Senegalese voters head to the polls on February 24 to elect a president. The incumbent Macky Sall will be seeking a second mandate after he defeated the then-incumbent Abdoulaye Wade in 2012 to become the fifth president in the country’s history.
The vote will be the 11th straight presidential election since Senegal gained independence from France in 1960.
After independence, it was not until 1963 that the first presidential poll was held. A vote won by Leopold Sedar Senghor, who became the first post-independence president. He had been elected president since 1960.
Senghor stood unopposed on the ticket of the Socialist Party of Senegal. He won successive polls and stayed in office for two decades till his resignation in 1980.
After Senghor, who was also a famed poet and respected academic – died in December 2001, the country welcomed the era of President Abdou Diouf who continued the Socialist Party’s reign from 1981 to 2000.
He was appointed Director of the Cabinet of President Senghor in 1963, then Secretary General of the Presidency of Senegal in 1964. Mr. Diouf later held the position of Minister of Planning and Industry from 1968 to 1970 before being appointed Prime Minister in 1970.
He became President of the Republic on January 1, 1981 following the resignation of President Senghor. President Diouf was confirmed in that position in the elections of 1983, 1988, and 1993.
His terms were shaped by a policy of openness to the multi-party system, the gradual liberalization of the economy, and decentralization.
Abdoulaye Wade was next in line taking over in 2001 after winning elections. After 30 years in politics and 19 in the opposition, Mr. Abdoulaye Wade became President of the Republic of Senegal on March 19, 2000, winning elections against then President Abdou Diouf.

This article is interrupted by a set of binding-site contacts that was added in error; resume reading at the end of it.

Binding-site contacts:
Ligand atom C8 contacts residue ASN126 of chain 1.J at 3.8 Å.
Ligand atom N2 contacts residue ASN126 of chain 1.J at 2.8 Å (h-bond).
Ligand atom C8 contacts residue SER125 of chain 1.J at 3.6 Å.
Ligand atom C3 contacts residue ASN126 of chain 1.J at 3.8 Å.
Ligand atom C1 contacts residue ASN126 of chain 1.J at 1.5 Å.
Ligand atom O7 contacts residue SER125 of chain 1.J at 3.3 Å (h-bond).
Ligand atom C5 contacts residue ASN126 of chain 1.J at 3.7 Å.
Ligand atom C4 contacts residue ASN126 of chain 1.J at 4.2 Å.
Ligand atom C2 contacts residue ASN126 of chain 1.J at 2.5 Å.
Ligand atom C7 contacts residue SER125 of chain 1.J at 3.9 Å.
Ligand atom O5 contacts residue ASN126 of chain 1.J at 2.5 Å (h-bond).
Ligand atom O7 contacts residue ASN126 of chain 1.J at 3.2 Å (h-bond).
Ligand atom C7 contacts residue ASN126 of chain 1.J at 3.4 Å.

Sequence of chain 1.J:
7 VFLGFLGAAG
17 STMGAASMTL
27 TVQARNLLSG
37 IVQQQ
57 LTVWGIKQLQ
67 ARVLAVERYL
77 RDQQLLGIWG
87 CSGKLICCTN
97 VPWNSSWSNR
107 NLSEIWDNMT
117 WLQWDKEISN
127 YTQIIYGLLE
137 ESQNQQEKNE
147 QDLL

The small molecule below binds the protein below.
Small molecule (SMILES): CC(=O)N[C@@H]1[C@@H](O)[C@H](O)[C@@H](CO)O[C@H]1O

His victory was a historic, being the first opposition candidate to defeat the the Socialist Party, that had been in power for 40 years.
He was re-elected President of the Senegal on February 25, 2007 with 51.84% of the vote. In 2012 despite a controversial change of the laws to allow him seek a third term, Wade failed as an opposition coalition ousted him.
On March 25, 2012, he was defeated by Macky Sall, who became the fourth President of the Republic of Senegal with more than 65% of the vote in a runoff – Wade had won the first round.
Sall comes up against four other aspirants in the race to secure his second and final term in office. The most significant development in the lead up to the vote being the disqualification of two persons seen as major aspirants.
Khalifa Sall, a former mayor of Dakar (no relation to President Sall,) and Karim Wade, the son of former President Abdoulaye Wade, were jailed for graft and corruption in 2018 and 2015 respectively.
Under Senegalese law, the sentences effectively ended their chances of running for president, a decision confirmed by the Constitutional Council. Attendant protests against the ruling were dispersed by security forces.
The President is running on the platform of his coalition Benno Bokk Yaakar (BBY); his main opponent is seen in former Prime Minister Idrissa Seck of Rewmi and Madické Niang, candidate for Wade’s Senegalese Democratic Party (PDS).
The other two candidates are Issa Sall of the Party of Unity and Coming Together (PUIR) and Ousmane Sonko of the Patriots of Senegal for Work, Ethics and Brotherhood (Pastef).Follow our ‘Africa Elections page for more